Farzan, R., DiMicco, J. M., Millen, D. R., Brownholtz, B., Geyer, W., & Dugan, C. (2008). Results from Deploying a Participation Incentive Mechanism within the Enterprise. CHI 2008 Proceedings · Policy, Telemedicine, and Enterprise, (pp. 563-572). Florence, Italy.

Ferebee, S., & Davis, J. (2009). Factors that Persuade Continued Use of Facebook Among New Members. Persuasive’09. Claremont, CA.

Fu, A., Rasmus, D. W., Finn, C., & Salkowitz, R. (2009). Social Computing in the Enterprise. Microsoft.

Granovetter, M. (1973). The strength of weak ties. American Journal of Sociology , 1360-1380.

Lennon, J. (2009). Implementing Enterprise 2.0: Balancing social networking and community with collaborative. IBM.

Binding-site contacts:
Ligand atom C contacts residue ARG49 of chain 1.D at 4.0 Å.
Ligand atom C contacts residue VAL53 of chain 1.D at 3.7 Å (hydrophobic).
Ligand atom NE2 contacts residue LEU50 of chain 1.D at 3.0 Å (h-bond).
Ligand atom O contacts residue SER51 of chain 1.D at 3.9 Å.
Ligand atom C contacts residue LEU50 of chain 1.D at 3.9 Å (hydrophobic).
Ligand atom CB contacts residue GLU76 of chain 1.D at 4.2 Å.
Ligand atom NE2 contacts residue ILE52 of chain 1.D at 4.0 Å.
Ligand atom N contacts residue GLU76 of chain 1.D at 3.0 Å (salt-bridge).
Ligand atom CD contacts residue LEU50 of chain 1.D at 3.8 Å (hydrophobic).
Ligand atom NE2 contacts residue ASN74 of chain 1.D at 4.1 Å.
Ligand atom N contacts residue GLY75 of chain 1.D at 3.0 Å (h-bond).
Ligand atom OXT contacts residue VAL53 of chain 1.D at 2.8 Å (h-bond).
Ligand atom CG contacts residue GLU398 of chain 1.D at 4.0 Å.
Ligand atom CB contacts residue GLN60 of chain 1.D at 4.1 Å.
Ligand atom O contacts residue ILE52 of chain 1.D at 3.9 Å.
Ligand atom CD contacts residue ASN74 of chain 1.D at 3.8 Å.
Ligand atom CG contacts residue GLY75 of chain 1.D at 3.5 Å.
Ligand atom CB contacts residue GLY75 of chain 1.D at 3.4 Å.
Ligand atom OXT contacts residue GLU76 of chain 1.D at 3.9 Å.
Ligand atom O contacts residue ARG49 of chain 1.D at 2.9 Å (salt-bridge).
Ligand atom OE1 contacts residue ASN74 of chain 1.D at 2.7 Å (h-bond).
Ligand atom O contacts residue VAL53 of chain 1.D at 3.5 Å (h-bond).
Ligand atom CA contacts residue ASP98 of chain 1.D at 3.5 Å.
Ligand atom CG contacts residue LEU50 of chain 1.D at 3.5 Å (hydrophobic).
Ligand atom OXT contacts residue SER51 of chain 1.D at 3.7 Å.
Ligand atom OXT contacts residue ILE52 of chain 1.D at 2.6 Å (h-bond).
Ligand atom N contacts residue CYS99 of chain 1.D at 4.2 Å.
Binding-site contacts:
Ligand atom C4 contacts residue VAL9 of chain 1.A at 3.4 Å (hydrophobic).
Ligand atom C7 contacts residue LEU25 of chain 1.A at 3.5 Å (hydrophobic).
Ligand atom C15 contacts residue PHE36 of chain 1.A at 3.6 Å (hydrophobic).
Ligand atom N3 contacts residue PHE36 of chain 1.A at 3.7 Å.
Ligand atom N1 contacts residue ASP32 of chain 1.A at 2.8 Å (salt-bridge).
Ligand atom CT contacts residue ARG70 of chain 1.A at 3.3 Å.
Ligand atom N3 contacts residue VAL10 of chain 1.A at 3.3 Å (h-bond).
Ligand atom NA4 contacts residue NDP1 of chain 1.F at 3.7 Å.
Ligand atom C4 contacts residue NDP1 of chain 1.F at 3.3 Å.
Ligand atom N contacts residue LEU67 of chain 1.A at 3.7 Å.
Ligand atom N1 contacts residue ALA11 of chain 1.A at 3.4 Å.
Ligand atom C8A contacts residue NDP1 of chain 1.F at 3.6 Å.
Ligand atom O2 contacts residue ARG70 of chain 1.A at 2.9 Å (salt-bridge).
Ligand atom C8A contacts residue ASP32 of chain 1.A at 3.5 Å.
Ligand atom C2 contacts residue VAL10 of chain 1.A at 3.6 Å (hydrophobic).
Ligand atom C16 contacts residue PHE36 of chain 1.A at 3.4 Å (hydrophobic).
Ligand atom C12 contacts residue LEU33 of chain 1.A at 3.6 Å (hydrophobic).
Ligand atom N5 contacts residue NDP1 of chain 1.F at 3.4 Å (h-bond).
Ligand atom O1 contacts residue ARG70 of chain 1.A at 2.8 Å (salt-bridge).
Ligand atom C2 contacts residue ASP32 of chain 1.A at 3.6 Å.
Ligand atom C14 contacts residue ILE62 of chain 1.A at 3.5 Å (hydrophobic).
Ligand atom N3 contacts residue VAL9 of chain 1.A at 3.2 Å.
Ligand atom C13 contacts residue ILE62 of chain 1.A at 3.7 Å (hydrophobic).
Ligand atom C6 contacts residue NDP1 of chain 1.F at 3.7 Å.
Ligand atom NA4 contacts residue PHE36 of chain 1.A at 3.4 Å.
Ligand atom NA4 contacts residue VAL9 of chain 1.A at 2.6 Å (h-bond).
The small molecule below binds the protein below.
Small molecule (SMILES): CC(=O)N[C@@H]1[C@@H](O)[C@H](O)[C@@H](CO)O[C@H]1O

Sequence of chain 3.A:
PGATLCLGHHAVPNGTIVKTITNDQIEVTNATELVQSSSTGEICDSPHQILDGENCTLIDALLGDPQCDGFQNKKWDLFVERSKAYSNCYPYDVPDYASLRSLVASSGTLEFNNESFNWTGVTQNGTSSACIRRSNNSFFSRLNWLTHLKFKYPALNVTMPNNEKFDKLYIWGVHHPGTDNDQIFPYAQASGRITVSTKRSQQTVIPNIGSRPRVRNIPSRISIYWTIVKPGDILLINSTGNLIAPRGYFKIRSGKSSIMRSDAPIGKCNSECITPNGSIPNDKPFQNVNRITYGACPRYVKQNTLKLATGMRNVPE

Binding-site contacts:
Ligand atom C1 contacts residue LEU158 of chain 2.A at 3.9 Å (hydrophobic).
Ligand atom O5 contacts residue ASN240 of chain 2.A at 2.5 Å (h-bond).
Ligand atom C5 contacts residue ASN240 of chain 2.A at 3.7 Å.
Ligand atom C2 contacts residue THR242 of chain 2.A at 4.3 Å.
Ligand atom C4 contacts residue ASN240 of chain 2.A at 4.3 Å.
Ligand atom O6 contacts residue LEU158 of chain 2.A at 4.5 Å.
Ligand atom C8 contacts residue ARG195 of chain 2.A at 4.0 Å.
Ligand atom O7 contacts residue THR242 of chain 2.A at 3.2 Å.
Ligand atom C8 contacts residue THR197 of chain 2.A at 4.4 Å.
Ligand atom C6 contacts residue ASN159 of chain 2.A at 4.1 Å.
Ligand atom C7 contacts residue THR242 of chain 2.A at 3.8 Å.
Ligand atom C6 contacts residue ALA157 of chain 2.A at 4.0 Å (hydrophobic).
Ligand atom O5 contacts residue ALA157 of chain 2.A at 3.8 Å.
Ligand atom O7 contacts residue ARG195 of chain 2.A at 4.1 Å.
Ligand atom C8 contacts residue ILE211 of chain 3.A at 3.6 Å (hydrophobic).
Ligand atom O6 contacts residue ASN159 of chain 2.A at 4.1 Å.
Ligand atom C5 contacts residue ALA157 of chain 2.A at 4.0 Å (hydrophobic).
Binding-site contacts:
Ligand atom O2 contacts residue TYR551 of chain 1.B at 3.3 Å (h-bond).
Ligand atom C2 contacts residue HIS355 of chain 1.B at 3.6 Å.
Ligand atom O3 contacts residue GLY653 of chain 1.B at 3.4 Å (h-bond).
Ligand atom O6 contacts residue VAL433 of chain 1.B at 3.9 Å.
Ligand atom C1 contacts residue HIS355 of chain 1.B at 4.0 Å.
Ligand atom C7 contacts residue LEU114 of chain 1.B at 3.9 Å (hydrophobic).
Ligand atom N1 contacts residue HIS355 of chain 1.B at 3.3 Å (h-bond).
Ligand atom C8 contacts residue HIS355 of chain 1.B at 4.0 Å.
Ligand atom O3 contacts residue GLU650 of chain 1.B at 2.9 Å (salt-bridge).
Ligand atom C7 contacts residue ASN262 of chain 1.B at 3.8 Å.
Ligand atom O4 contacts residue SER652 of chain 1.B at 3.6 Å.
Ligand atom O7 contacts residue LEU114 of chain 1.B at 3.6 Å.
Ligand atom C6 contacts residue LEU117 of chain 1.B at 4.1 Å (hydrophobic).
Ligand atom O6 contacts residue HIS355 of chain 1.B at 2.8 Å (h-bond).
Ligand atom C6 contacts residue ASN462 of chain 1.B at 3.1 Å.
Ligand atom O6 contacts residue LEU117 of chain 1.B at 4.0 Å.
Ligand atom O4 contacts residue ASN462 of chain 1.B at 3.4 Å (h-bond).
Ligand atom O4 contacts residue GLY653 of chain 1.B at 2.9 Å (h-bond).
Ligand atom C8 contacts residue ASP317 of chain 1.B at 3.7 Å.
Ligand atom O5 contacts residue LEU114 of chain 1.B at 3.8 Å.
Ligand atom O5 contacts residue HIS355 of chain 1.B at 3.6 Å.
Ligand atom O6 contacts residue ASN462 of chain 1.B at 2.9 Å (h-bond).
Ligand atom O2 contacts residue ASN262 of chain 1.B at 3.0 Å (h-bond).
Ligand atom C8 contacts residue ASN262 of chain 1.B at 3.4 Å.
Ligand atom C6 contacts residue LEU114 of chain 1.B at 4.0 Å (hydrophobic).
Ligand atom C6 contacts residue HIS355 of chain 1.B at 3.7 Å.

Miller, M., Marks, A., & DeCoulode, M. (2011). Social software for business performance: Example Implementations and Outcomes. Deloitte.

Oracle and CapGemini. (2009). Adapting to Ever-Changing Technology with a Complete Enterprise 2.0 Solution . Redwood Shores, CA: Oracle Corporation.

Stobbe, A. (2010). Enterprise 2.0: How companies are tapping the benefits of Web 2.0. Frankfurt, Germany: Deutsche Bank Research.

The Advisory Board. (1996). Organizational Network Mapping. In Managing Core Competencies of the Corporation.

Wilkins, J., & Baker, A. (2011). Social Business Roadmap. AIIM.

Yehuda, G. (2009). A Framework for 2.0 Adoption in the Enterprise. The 2.0 Adoption Council.